You probably already know that toddlers are pretty active (read: They get into everything), so you may be saying “no,” but what you might not realize is that “no” could be one of your baby’s first words. Don’t worry; that’s normal. A toddler is developing his sense of independence and is testing to see what limits you give him.
TIP Resist the urge to be really stern. If your toddler is saying no to picking up his toys, say, nicely, “It’s time to pick up your toys.” If he still resists, acknowledge how he probably feels by saying something like, “It’s hard to stop when you want to play more.” Then take his hand and help him pick them up. At this age, discipline is tough to enforce, but kindness and empathy can go a long way.
You might be looking forward to making playdates during toddlerhood, but know that your toddler probably won’t be able to really grasp the concept of sharing or playing cooperatively with another child until he’s around age three or four.
TIP If you have a one- to two-year-old, make the playdate, but don’t push the kids
to play together. Let them do “parallel” play, which means they’ll play alongside each other, with limited interaction. If you’re worried about them fighting over toys, bring two of everything. And start encouraging sharing around age two and a half.
Toddlerhood is full of tough transitions, like giving up the pacifier or moving to a toddler bed, and toddlers aren’t very good at making them. In fact, even day-to-day transitions like going from watching a video to taking a bath can be tough to get a toddler to accept.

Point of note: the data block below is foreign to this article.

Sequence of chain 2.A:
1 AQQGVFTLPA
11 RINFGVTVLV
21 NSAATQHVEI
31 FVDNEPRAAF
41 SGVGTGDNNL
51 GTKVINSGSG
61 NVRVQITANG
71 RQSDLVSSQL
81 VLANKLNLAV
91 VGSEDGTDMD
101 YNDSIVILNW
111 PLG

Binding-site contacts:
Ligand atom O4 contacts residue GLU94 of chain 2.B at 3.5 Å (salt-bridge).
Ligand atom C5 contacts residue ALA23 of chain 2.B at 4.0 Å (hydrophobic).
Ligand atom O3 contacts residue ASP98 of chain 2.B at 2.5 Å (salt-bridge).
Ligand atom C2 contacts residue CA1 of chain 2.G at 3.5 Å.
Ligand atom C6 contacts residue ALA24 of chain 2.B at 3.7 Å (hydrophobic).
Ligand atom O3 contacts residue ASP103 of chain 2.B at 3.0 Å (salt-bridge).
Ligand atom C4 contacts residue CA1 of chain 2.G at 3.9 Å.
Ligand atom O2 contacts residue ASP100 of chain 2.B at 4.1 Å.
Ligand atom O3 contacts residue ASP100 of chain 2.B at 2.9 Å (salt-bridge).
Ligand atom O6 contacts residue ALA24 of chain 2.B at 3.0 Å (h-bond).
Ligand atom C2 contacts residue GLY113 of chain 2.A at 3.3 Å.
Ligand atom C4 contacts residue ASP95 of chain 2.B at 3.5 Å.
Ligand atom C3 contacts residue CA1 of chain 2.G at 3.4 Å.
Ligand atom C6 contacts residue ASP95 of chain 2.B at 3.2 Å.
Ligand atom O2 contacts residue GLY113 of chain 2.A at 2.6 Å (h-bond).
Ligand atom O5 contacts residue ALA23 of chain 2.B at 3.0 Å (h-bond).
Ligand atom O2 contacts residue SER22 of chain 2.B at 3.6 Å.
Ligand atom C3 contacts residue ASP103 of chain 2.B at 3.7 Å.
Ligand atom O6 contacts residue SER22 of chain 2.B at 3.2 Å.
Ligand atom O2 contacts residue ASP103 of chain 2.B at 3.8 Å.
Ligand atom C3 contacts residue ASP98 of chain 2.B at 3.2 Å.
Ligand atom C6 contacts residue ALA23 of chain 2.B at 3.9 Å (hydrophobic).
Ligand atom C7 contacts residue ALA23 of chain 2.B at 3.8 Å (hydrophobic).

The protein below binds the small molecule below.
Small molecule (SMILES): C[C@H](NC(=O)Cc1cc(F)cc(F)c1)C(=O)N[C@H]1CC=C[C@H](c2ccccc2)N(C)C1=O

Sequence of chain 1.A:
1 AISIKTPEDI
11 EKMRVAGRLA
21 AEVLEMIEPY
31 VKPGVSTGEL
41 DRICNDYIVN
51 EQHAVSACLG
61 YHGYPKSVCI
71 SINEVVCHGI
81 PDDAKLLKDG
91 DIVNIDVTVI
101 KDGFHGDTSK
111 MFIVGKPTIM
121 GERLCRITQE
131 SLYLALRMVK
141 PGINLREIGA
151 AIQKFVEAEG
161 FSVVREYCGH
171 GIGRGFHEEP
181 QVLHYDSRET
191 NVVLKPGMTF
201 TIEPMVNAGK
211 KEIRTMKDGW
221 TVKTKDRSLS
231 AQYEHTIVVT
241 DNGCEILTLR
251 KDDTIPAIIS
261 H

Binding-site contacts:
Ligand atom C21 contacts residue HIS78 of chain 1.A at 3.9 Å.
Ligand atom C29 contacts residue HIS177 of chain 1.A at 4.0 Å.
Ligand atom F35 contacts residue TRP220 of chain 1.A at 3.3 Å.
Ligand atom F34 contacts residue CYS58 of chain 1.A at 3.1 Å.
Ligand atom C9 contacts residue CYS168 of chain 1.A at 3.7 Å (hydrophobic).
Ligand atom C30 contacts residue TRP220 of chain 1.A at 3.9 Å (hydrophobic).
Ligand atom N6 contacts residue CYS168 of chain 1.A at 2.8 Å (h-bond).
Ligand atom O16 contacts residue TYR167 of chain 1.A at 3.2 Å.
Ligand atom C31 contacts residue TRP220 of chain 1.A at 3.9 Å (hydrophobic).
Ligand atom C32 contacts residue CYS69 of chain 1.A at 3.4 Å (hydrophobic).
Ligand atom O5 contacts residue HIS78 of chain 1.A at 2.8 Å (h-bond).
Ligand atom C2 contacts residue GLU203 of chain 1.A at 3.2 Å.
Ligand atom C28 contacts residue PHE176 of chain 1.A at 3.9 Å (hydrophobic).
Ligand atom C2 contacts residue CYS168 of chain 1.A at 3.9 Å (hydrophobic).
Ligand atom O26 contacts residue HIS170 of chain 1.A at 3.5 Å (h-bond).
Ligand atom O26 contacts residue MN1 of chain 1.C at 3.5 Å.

TIP Give your toddler a warning. Say something like, ”In five minutes, we’re going to say, ‘Bye-bye, video. Hello, bath.’” And in five minutes—you guessed it—say, “Bye-bye, video,” as you turn off the TV and then gently lead him into the bathroom and say, “Hello, bath.” For a bigger transition (like the bed), give several preview warnings over a few days or weeks. Try to make the change feel positive and exciting.
Toddlers are known for their tantrums, most likely because they’re still figuring out how to communicate and they’re doing all that boundary testing. Don’t let a tantrum catch you off guard—they should totally be expected at this age, so don’t freak out.
TIP Let your toddler calm down with you there—maybe even hug or hold him so he feels safer. It’s not a good idea to do time-outs until age four, because forced alone time could make a younger kid feel abandoned. Your toddler’s still very focused on his attachment to you.
The Bump expert: Dr. Fran Walfish, child and family therapist and author of The Self-Aware Parent: Resolving Conflict and Building a Better Bond with Your Child
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